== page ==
Apple has been accused of an “utter lack of understanding and discretion” after refusing to unlock a dead woman’s iPad for her grieving sons.
Anthea Grant died of cancer aged 59 earlier this year, leaving her sons Josh and Patrick as the co-executors of her will and estate.
The two brothers said their mother had used her iPad “like many other women of a certain age” during her treatment, and particularly enjoyed playing puzzle games in front of the television.
Josh Grant, 26, from London described how she had updated her iPad with the new iOS7 operating system and had been “enjoying its raft of new security measures” in the weeks before her death in a hospice on 19 January.
After the funeral, her sons realised that Mrs Grant had failed to tell her sons her unique Apple ID password. “Funnily enough, I think she had bigger things to worry about,” Mr Grant blogged
The brothers attempted to restore the factory settings on the device, but were told by Apple that they would need “written permission from Mum”.
After they re-iterated to the US tech giant that their mother was dead, Apple asked for a copy of her death certificate, will and a letter from their solicitor.
Then Apple made even more demands, asking the family to provide a court order to unlock their mother’s tablet, invoking the Electronic Communications Privacy Act.
The order, Mrs Grant’s family said, would cost an estimated £200 and would represent what they described as a “false economy”.
Writing about his experiences with Apple on his blog, Mustn’t Grumble, Mr Grant said: “I have always been a fan of Apple but this incident has changed my opinion of them completely. Their utter lack of understanding and discretion in a time of great personal sadness has been astonishing. For a company that sells itself on the idea we are all part of one big Apple family, they have been very cold.”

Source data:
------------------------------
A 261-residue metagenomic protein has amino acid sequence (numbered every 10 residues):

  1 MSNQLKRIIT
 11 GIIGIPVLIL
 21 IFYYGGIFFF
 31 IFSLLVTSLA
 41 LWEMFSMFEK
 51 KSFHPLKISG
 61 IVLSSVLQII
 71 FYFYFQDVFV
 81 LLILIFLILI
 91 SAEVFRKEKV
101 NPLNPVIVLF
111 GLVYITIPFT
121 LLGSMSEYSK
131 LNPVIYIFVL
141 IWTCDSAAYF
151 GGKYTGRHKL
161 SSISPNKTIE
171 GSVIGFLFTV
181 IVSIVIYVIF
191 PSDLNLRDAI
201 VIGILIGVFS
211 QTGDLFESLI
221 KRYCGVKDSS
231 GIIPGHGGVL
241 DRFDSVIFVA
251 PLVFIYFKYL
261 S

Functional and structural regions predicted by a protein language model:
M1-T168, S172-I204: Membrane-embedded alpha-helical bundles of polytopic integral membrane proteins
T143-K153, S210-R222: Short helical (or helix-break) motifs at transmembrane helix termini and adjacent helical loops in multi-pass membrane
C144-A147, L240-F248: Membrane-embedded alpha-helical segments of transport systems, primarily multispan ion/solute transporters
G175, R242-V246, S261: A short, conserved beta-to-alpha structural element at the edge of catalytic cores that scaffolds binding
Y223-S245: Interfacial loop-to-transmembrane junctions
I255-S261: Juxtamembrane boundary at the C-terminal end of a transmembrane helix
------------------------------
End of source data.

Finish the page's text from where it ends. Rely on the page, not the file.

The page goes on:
He added: “Understandably, my brother has given up and we now have a redundant iPad. If anyone has any suggestions for an unusable iPad please do send them in. I’ve suggested illuminated placemat and shiny paperweight.”
The security measures are designed to prevent unauthorised access to Apple users’ online iCloud accounts, which often include personal documents, photographs and messages.
Apple was unavailable for comment. However, it told the BBC that its security devices, including a measure called Activation Lock, acted as a deterrent to theft.
The Grants’ experience draws attention to the growing issue around “digital legacies”: what to do with content stored on electronic devices after the death of the owner.
The insurance firm Saga suggests clients make a list of websites they have signed up to and passwords within their wills to avoid confusion.
In February, Apple updated its iCloud Free Account terms and conditions which now warn: “You agree that your Account is non-transferable and that any rights to your Apple ID or Content within your Account terminate upon your death.”
Source – Irish Indo